Success and luck

For years, my favorite Michael Lewis piece has been his New Yorker magazine article about Shane Battier, The No-Stats All-Star. (I wrote about why that piece spoke to me here.) As of last weekend, I may have a new favorite: his recent baccalaureate address at Princeton. The entire address is worth watching, but here’s the quote that has stuck with me:

If you use better data, you can find better values; there are always market inefficiencies to exploit, and so on. But it has a broader and less practical message: don’t be deceived by life’s outcomes. Life’s outcomes, while not entirely random, have a huge amount of luck baked into them. Above all, recognize that if you have had success, you have also had luck — and with luck comes obligation. You owe a debt, and not just to your Gods. You owe a debt to the unlucky.

 Watch the address:


Whenever I’ve been asked for career advice, I have a few common recommendations. The first is that whenever I’ve had a career choice to make, I always optimize for learning. Even when I’m not entirely sure how that learning will benefit me, I’ve figured out that the act of learning itself is often what I find most energizing about my work. If you’re learning, you will never be bored and you will acquire skills that can help you down the road.

Second, I’ve tried to follow the example that I encountered in my first “real” work experience, when I was a law clerk at the EFF after my first year of law school. I worked for Shari Steele (who’s now the executive director), and had several opportunities to interact with an amazing collection of smart people like Mike Godwin, Jonah Seiger, and Jerry Berman. I was extremely fortunate to find myself in that office that summer, and in many ways, I owe a lot to those early interactions. I learned that getting an answer often just requires asking the question. I discovered that many people — even famous people who you’d think would be too busy to chat with you — are more than happy to help. (And those that aren’t? Just ignore them. Life’s too short.) These days, I try to answer the questions I’m asked. I remember what an impact that had on me nearly 20 years ago, and what a difference it can make for the person who gets the answer they didn’t expect. Read this post about a crazy phone call I made to GE’s headquarters during that summer at EFF. Bottom line? Early in your career, ask the question. As you advance in your career, remember what got you there and answer the questions when you’re asked.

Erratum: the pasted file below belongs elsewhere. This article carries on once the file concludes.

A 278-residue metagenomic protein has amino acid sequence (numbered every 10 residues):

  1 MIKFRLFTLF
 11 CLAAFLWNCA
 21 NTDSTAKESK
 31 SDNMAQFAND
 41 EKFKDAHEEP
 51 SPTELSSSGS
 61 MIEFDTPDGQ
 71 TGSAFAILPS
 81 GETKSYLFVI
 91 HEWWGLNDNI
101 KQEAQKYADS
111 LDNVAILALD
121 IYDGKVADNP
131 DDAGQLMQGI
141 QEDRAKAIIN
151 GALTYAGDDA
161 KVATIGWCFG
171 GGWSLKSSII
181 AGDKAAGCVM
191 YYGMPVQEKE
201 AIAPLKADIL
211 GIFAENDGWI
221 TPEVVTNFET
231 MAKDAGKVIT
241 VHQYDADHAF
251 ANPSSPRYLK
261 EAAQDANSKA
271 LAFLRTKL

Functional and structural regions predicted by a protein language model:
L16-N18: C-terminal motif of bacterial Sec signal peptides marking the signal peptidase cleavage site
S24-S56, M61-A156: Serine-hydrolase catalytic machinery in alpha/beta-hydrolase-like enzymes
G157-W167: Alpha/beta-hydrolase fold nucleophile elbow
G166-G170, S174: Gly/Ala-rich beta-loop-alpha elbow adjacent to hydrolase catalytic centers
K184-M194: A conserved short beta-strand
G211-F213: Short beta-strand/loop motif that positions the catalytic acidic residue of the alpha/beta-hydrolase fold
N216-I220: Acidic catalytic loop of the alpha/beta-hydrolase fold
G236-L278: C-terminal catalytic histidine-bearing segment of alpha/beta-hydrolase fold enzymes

The more I’ve thought about Lewis’s comments, I’ve now got another recommendation that I’ll share with those who ask me for career advice: allow for luck. I have been extraordinarily lucky in my career. Sure, I’ve also applied what I knew, worked my ass off, and been pretty resilient through some rough patches along the way. But the minute you stop believing that luck plays a part in where you are, you stop being the person who can benefit from luck. As Lewis notes, you start believing you deserve everything you’ve got:

In time you will find it easy to assume that you deserve [it]. For all I know, you may. But you’ll be happier, and the world will be better off, if you at least pretend that you don’t.

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